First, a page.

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- Last updated: 24/02/2021
When it comes to thinking about forts in North America, we imagine the wooden log palisade construction because that is what we are used to seeing in Western films. These type of structures existed, indeed still do exist, but there were also stronger forts built using stone. For example, Fort Sumter, built between 1829 and 1860 and known for the part it played in the American Civil War. Along the border between America and Canada, from the late 18th century, a programme of fort building using masonry for defensive purposes was entered.
Today, many of these historical sites are preserved, such as the impressive Fort Henry near Kingston in Ontario. The site where Fort Henry stands had been considered as a military base by the British as early as the 18th century, following the end of the American War of Independence in 1783. However, it was not until 1812 that the British began to develop the site, which included the building of blockhouses to protect the nearby dockyard at Haldimand Cove, today known as Navy Bay.
When war broke out between Britain and America in 1812, Canada, as a British colony, was right on the front line as troops from both sides engaged in skirmishes and sent out patrols at points along the border. In that year, other new defences were built around Fort Henry, designed to be strong enough to protect the nearby Kingston Royal Naval Dockyard at Point Frederick against possible attack by American forces. From its elevated position at Kingston in Ontario, near the mouth of the Cataraqui Rivers which flows into the St Lawrence River, lookouts at Fort Henry were afforded a good vantage point from which to observe the eastern end of Lake Ontario. In November 1812 the artillery batteries were presented with their first targets when they opened fire on approaching American warships. From their height of 100 feet, the guns kept the American ships at bay and protected the dockyard at Kingston Harbour.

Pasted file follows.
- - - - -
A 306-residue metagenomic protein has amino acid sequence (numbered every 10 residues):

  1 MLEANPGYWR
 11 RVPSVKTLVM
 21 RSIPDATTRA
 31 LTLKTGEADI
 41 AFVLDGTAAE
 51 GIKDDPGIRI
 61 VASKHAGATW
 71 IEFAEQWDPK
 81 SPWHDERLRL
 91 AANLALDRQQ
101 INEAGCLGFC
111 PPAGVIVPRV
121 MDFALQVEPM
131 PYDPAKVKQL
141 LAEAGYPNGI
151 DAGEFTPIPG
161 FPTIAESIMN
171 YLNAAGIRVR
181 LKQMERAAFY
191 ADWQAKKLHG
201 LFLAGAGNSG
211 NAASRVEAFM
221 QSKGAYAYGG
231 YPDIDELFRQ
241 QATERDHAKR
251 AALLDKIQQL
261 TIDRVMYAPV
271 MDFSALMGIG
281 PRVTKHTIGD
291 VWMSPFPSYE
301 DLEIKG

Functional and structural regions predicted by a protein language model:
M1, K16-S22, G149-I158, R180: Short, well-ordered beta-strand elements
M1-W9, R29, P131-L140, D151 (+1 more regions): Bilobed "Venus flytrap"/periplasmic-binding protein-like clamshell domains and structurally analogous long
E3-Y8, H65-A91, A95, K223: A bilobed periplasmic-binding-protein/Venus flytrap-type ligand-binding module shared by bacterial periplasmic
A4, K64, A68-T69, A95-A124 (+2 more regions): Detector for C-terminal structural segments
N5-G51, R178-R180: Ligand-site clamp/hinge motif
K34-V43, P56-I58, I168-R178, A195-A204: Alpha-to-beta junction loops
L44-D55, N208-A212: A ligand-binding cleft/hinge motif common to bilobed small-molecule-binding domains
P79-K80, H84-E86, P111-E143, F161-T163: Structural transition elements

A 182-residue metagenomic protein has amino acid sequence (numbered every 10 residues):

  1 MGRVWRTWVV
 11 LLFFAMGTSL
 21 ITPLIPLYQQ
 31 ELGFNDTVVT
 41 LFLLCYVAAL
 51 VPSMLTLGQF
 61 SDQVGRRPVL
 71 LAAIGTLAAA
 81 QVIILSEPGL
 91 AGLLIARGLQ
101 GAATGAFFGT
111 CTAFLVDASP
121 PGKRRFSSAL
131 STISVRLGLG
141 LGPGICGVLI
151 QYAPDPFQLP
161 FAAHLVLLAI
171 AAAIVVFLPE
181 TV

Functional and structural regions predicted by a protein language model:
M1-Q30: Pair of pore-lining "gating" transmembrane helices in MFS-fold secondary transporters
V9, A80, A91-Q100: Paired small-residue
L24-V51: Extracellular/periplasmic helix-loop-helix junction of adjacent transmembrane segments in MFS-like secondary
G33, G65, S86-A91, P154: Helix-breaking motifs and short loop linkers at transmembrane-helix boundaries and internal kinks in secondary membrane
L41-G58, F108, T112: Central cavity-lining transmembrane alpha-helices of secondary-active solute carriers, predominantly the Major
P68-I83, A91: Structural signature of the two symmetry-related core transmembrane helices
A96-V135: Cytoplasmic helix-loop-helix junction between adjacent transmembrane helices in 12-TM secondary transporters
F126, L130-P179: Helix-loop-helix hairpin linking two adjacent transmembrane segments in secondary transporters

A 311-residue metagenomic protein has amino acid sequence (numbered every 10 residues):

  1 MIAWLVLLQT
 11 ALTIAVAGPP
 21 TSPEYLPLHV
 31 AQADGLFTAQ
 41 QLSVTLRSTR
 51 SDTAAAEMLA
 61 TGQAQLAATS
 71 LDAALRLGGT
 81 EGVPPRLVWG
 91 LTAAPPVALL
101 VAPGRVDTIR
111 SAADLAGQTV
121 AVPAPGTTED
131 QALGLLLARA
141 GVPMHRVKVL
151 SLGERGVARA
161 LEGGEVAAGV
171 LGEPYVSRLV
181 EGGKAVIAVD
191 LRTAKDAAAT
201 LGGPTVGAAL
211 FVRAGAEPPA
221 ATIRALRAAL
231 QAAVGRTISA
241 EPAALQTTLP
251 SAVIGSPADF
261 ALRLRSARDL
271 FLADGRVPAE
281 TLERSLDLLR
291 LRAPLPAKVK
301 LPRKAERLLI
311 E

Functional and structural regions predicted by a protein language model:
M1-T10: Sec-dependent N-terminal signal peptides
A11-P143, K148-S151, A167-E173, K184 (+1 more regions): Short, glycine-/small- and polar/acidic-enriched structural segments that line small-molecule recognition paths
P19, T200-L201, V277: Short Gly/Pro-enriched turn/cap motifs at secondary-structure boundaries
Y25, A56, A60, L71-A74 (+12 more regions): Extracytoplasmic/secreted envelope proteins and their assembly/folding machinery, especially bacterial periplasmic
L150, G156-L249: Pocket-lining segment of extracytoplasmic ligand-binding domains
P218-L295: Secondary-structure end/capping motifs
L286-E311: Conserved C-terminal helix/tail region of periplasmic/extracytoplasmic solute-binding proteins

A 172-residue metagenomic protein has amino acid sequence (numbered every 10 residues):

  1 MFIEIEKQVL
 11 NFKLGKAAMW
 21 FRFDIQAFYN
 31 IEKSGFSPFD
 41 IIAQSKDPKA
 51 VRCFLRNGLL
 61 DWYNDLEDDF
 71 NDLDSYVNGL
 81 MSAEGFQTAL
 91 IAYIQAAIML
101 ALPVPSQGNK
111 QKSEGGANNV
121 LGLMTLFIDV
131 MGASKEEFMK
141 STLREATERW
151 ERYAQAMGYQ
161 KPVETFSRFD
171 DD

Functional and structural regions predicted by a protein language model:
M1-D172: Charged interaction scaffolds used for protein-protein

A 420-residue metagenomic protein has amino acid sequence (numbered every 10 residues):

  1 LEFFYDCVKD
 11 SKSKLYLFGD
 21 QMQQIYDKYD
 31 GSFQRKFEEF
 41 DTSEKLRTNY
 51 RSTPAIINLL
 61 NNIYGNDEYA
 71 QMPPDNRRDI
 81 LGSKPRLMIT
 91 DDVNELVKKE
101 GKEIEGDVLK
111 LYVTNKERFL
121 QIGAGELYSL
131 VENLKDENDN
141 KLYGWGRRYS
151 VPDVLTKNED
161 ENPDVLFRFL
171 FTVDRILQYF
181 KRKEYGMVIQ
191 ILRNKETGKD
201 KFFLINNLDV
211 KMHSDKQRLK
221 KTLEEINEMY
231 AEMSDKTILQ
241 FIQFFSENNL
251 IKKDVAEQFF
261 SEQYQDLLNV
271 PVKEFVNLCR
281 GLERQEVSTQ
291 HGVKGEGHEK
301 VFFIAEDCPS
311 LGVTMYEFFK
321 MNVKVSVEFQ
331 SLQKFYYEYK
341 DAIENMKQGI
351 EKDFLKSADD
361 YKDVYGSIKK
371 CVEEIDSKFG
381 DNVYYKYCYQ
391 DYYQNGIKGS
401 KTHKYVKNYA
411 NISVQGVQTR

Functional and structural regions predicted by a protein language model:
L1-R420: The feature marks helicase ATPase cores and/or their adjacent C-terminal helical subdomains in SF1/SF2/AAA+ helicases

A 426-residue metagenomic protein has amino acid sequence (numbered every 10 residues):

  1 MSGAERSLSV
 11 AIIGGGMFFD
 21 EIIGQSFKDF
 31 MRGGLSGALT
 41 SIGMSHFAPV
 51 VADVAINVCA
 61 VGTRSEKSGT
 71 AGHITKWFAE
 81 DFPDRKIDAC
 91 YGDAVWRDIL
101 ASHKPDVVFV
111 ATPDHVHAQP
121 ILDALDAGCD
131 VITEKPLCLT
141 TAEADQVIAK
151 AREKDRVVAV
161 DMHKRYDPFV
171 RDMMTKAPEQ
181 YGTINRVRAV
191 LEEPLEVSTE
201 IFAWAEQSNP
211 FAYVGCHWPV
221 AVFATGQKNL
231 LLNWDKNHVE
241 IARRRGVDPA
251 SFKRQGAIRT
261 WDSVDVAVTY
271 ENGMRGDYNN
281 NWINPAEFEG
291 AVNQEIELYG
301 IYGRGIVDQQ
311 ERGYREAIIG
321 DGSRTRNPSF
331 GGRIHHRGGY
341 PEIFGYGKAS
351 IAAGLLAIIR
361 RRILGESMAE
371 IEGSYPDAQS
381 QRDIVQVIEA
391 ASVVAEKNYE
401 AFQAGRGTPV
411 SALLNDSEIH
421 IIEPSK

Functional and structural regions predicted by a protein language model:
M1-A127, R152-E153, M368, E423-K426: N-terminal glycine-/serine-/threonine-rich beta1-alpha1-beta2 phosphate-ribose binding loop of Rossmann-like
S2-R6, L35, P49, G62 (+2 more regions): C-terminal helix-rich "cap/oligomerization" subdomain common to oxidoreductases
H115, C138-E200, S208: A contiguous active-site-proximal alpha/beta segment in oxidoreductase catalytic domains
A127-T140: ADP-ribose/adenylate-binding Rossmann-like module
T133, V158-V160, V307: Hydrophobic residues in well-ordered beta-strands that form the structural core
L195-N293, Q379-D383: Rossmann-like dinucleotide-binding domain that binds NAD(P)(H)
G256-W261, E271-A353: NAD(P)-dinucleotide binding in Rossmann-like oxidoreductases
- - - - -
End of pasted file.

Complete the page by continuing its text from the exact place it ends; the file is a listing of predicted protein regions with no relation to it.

The following year construction commenced creating a more permanent defensive position which developed to become the Fort Henry we see today. Within seven years the fort was equipped with stone ramparts and earthworks, along with other defensive features including demi-bastions, redans, ditches and support batteries, turning it into a formidable position. Parts of the original fort were demolished and rebuilt to achieve the design improvements. Work began in 1832 and by 1836 the site was declared capable of defending the Lake Ontario end of the Rideau Canal waterway. Included in the new defences were four gun towers, referred to as Martello towers, but whilst similar, they are not true types of the design.
Built at the same time as Fort Henry were four defensible buildings, known as ‘blockhouses’, designed to protect the Rideau Canal, an important waterway built between 1826 and 1832. One of these, the Merrickville Blockhouse, survives and should be seen in conjunction with Fort Henry to show how Canadian border defences of early 19th century developed. Each of these buildings had a garrison of 50 men to provide musket fire to guard the transport route.